• That relationships are at the heart of business, and why we can’t rely on going it solo
  • How to get in touch with your authentic voice to make copywriting a conversation with your ideal client
  • How do deal with resistance
  • How to jump start your joy: Slow down, start the day doing something joyful, and taking time to move each day
Jul 17, 2018

This week on the podcast, I’m sharing one of my favorite topics, 8 great reasons to start a podcast. While this episode is a solocast, I’ve shared this information in various other formats: webinars, as a guest instructor in other courses, and in my own podcasting class, Jump Start Your Podcast. And, I think it’s a great perspective for anyone who is considering starting your own show, especially if you are a a service provider of any type (coach, doctor, VA, or someone who works supporting others).

I’ve found that there are a handful of reasons that you should start a podcast if you are considering it. Here are the top eight reasons you should start a podcast.

1. It Helps You Get Super Clear on Your Niche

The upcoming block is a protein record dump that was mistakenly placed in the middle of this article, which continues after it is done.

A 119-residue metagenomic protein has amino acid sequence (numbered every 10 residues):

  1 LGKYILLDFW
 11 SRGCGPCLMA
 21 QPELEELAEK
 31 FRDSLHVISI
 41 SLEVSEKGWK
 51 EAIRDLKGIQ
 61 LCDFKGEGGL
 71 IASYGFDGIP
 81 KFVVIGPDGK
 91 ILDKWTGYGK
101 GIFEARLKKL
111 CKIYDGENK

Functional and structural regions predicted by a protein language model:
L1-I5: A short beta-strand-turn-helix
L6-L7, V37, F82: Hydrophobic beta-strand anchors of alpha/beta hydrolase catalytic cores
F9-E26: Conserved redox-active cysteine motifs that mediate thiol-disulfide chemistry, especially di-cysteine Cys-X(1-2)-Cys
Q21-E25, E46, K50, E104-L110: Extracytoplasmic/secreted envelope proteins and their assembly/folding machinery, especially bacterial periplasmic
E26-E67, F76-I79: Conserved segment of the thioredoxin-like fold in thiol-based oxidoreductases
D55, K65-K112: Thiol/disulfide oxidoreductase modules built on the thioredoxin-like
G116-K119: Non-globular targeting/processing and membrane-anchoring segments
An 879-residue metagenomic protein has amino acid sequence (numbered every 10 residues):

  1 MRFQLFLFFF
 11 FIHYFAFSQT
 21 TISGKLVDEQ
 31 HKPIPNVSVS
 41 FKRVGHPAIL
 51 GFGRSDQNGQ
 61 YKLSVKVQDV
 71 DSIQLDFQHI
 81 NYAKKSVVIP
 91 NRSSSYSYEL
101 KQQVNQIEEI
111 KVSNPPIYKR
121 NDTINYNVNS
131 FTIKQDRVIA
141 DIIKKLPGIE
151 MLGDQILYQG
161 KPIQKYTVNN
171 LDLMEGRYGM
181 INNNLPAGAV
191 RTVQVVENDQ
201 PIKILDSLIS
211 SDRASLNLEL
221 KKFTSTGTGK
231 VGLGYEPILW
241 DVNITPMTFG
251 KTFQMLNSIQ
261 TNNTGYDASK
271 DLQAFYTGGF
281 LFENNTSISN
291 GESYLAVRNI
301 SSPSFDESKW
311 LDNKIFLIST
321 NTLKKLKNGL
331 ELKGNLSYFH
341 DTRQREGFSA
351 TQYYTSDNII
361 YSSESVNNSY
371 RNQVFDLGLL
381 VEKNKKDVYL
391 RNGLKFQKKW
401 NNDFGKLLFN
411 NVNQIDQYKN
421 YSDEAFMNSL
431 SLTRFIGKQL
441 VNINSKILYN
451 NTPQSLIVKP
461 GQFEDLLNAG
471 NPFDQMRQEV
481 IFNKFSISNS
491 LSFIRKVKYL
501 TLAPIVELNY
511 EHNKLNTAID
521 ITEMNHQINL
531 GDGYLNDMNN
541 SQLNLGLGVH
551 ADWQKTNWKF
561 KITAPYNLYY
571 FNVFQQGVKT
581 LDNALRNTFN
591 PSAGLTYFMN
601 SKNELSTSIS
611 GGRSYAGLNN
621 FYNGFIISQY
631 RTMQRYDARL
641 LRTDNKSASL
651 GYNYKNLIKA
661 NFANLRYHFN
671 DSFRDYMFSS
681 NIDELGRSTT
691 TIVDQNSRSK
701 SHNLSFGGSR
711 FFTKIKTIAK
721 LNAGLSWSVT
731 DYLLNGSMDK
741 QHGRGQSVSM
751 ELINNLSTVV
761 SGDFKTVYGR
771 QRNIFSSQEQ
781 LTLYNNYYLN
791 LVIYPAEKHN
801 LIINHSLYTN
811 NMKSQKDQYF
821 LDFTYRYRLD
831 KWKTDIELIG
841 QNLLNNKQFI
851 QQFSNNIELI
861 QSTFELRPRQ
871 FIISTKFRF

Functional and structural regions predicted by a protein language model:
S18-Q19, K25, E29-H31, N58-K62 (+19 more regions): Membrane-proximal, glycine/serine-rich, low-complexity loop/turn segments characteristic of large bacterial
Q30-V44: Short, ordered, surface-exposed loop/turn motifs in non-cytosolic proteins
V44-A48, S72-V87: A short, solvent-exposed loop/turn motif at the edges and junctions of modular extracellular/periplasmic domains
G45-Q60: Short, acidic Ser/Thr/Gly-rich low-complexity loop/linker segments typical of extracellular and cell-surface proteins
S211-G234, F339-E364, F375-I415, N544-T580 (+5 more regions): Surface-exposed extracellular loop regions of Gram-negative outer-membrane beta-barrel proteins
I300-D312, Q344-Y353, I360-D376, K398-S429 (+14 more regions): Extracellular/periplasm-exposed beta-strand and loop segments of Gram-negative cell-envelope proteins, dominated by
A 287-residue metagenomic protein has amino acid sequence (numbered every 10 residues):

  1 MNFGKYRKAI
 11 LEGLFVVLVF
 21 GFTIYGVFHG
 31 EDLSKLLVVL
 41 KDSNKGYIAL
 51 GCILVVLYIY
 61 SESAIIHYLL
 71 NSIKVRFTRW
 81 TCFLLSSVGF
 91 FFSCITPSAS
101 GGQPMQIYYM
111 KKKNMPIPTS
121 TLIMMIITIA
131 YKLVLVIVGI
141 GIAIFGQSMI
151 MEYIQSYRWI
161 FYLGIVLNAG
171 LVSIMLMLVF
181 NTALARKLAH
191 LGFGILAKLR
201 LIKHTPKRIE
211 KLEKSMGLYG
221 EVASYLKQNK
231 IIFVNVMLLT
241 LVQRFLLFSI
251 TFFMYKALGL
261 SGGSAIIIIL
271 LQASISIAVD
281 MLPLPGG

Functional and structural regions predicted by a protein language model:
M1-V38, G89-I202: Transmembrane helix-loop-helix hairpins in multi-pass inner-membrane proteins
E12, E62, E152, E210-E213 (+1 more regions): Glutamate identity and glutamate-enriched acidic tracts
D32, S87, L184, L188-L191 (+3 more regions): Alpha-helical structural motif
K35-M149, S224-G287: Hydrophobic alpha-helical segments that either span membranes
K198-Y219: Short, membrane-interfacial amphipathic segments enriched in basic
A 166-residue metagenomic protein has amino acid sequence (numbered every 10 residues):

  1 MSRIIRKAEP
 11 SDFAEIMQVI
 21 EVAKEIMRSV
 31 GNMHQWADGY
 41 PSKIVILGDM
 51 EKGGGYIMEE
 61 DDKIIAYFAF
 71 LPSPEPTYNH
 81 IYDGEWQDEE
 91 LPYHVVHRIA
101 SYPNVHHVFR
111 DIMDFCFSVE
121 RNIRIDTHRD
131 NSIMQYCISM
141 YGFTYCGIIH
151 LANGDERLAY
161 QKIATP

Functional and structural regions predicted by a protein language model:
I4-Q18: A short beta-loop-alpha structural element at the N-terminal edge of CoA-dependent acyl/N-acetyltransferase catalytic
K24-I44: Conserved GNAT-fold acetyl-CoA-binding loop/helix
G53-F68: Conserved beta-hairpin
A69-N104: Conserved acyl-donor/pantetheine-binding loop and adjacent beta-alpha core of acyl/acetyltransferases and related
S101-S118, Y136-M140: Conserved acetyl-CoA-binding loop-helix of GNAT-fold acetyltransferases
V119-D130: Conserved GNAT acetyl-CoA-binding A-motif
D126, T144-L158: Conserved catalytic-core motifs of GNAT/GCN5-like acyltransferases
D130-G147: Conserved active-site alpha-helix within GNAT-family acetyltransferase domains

Laying the groundwork for the show goes hand in hand with defining the nature of the show, and the topic that you want to spend (a lot of) time with. In marketing speak, the topic needs to be “campaign-able,” meaning it should be something that is vast enough for you to spend time exploring, but narrow enough that the audience understands what the container is for it.

For you to start a show, you’ll want to spend time with that niche. What is it?
What do people interested in that niche want to hear more about?
How can you serve the population that is interested in that niche?
And, what is the crossover between your WORK and how you can provide service to that group of people?

2. Find and/or Develop Your Online Voice
For many, it is much easier to ease into their “voice” when they are actually speaking (as opposed to writing.) It’s a natural way of communicating, and it’s easy to use it. I find that many of us who are service providers are an excellent fit for being a podcast host because you and I are working in a field where interacting with others is part of what we are already comfortable doing.

A few other considerations around becoming a podcaster:
One thing I like to ask people when they are considering a podcast is “Are you an ‘external processor’?”.
(Do you like to work through things verbally, with another person? Do you “talk it out” as opposed to thinking it through on your own?)

Have you enjoyed doing drama or speaking in the past? (in some ways this is much easier as you don’t see your audience).

For me, I found my true voice and comfort with being on air several months in. I could feel myself easing in to my personality with guests, and then it extended in to my doing what I call solocasts. The interesting thing to me is that I also use that voice now in blogging, and in writing my weekly newsletter.

3. Become More Confident in Your Speaking & Presenting